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Featuring @TheGingerMinj, @monetxchange, @lee_fontaine, @jaidynnfierce, @misssherryvine, @thewendyho, @mercedesimandiamond, @martigcummings and more!

Tickets available at FlipPhoneEvents.com

What is Drag Out  The Vote?

 

Drag Out The Vote™ is a non-partisan organization that works with drag performers to promote participation in democracy. We register voters at drag events across the country. We organize drag queen-led get-out-the-vote (GOTV) activities during election cycles. Our first campaign is #DragOutTheVote2020 to register voters and get them out the polls for the November 2020 election.

Drag queens have been fighting on the front lines since the beginning of the LGBTQ rights movement. Even now, many continue to use their prominent community status to champion equality. We are looking for queens from all over the U.S. to join our movement and bring more voters — no matter their gender, race, sexuality or age — to the polls. Queens, join us here.

LGBTQ rights and women’s reproductive rights are under attack and Congress is doing little to battle climate change. It has never been more important to get registered, vote, and make your voice heard. If you want to be the first to know about our drag events and activities, join us here. Learn more about about how to get registered here.

Love, Hannah

The Force is Fabulous

Billy Dee Williams, best known for his role in the Star Wars movies, has just come out at as gender fluid.

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From out.com:

The Star Wars actor recently opened up about his gender fluidity and using both he/him and she/her pronouns in an interview with Esquire. “I say ‘himself’ and ‘herself,’ because I also see myself as feminine as well as masculine,” he said. “I’m a very soft person. I’m not afraid to show that side of myself.”

I totally heart this for a number of reasons.

For starters, it goes against the stereotype that identifying as non-binary is something that is typically associated with a younger generation.  At 82, Williams is older than many of the celebrities that also identify as gender-fluid, transgender, pangender, or other gender related identities.  When someone comes out as non-binary, whether they are a celebrity or not, its not uncommon for them to be dismissed as being young and confused about who they are.  I think it’s wonderful to have this type of representation in our community.

Physically, Williams also presents as someone with an appearance that most would associate with masculine characteristics, mainly because of his mustache.  As someone who is over six feet tall with big boy hands and broad shoulders, I often think I am too masculine (physically at least) to present as anything other than male.  Of course, I have gotten over that as there are no standards one must meet to be any gender (or non-gender) that you want.  Williams is a role model for us as he reminds us that we do not have to be David Bowie-esque androgynous in order to identify or come out as anything we want.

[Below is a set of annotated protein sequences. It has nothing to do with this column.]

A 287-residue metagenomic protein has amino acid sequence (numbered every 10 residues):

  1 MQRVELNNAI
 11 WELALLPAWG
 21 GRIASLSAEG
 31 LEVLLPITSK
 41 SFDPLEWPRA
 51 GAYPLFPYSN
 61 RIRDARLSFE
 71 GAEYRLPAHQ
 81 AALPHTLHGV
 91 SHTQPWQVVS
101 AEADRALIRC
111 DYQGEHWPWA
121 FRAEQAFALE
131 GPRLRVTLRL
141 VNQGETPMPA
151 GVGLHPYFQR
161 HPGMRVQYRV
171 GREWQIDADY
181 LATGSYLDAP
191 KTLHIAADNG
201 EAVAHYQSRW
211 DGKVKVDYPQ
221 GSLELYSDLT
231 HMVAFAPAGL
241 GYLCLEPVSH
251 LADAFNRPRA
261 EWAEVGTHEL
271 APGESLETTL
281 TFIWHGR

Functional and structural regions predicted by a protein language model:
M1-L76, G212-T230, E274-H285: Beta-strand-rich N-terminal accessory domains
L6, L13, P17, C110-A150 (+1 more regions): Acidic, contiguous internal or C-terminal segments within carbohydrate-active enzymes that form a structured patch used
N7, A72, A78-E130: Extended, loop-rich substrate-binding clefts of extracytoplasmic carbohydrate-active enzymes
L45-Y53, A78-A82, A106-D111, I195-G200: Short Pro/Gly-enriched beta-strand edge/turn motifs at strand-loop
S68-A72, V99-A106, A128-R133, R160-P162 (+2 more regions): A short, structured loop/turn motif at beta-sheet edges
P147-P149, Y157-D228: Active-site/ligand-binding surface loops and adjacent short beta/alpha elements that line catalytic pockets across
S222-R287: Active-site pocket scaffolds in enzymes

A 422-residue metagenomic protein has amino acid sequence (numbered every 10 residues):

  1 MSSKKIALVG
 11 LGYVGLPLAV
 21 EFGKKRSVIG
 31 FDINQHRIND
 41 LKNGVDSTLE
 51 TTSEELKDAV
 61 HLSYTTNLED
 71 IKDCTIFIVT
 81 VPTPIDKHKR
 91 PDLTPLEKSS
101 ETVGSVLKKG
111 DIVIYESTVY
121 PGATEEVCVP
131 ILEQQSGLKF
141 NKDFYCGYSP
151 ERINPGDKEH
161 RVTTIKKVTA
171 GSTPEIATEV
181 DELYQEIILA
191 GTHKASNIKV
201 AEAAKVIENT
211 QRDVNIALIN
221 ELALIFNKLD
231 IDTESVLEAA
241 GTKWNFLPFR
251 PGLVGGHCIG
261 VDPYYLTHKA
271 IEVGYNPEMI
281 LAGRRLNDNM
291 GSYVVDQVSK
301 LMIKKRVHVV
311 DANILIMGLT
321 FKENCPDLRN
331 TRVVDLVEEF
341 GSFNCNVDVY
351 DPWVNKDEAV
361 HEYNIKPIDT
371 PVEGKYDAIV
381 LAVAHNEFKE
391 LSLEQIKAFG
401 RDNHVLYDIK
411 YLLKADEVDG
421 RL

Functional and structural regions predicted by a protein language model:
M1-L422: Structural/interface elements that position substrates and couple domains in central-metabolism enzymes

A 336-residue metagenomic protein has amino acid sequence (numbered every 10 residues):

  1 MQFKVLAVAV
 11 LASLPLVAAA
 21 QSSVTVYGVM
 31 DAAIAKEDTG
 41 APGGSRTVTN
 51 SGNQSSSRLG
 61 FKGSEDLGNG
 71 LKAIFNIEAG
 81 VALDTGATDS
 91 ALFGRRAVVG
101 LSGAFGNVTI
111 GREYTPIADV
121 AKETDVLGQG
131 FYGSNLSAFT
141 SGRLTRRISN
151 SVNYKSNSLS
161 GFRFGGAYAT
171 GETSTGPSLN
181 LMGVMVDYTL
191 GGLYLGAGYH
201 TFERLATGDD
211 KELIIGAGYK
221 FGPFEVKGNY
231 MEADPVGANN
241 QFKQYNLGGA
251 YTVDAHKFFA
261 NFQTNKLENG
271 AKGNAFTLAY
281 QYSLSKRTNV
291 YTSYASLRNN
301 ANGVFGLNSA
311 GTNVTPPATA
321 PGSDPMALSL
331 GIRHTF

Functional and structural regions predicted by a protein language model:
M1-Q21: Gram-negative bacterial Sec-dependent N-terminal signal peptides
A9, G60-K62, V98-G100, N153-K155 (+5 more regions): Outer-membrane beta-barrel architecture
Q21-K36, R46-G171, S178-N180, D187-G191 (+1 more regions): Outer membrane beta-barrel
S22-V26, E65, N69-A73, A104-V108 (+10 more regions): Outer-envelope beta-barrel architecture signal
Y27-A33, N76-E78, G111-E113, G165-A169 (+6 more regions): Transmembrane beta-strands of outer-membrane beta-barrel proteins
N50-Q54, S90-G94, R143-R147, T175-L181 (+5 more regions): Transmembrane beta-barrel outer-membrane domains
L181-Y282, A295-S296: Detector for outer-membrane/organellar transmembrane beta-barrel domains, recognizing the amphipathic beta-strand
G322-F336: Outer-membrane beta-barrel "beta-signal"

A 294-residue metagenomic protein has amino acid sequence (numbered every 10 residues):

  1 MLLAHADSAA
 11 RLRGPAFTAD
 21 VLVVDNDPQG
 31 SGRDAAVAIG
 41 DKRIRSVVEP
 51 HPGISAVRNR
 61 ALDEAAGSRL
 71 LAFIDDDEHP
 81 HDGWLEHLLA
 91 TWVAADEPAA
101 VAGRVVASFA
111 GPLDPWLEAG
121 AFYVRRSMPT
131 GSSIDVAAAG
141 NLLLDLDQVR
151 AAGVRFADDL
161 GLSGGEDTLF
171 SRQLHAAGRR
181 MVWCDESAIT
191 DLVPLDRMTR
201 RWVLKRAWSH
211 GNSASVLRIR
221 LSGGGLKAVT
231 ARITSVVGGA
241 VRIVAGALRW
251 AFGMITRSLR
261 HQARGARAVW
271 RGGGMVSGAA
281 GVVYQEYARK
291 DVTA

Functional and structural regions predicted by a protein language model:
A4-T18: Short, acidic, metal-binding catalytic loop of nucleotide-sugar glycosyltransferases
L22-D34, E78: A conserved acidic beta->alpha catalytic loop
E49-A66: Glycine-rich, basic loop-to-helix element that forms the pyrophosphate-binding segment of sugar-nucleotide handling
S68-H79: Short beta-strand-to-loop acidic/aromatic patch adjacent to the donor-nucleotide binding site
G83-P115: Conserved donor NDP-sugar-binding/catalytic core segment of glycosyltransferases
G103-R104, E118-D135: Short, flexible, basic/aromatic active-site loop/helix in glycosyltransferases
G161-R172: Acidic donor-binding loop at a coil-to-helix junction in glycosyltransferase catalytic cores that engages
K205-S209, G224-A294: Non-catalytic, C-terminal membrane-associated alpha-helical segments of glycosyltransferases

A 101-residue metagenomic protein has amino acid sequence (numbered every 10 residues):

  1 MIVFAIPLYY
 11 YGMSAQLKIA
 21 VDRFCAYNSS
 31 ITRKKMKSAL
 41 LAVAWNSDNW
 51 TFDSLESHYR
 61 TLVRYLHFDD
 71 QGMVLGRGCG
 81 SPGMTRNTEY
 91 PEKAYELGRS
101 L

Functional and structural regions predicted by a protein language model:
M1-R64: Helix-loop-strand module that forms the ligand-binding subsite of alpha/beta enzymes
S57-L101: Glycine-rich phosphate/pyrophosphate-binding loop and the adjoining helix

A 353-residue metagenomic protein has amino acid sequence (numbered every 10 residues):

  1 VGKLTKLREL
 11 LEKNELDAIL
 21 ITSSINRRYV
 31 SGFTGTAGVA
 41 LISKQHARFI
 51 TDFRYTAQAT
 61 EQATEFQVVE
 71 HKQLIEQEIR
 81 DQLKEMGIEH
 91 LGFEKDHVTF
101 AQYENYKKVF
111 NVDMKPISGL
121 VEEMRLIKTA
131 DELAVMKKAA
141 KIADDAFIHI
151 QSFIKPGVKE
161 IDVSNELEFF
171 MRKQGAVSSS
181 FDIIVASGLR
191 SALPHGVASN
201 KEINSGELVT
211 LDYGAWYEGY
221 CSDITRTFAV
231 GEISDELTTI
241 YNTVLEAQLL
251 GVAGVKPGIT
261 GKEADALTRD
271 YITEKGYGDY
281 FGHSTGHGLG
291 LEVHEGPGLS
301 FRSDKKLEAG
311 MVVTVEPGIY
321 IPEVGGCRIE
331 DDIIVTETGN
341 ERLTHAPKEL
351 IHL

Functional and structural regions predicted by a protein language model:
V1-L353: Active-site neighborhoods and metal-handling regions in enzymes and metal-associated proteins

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Finally, Star Wars for a very long time has been considered very much a boy thing.  There was a huge backlash against actresses Daisy Ridley and Kelly Marie Tran who starred in the films and much of the criticism and harassment was by men because Ridley and Tran are girls in a movie.

I know, I know, NOT ALL MEN, thank you.

Having an actor in the biggest movie franchise of all time who is a member of our community is a huge thing.  We need allies and representation and thankfully Williams isn’t the only one.  Mark Hamill also often voices his support for the LGBTQ+ community as well.

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Having LGBTQ+ actors and actresses starring in movies is important, but the movies also need to have LGBTQ+ characters as well.  Entertainment should be inclusive and have representation.  At the very least it shouldn’t be anti-anything.  I’m not saying that every movie and television show necessarily needs to have a LGBTQ+ character, but saying a movie (especially one with aliens and robots) can’t have a gay or transgender character is ridiculous.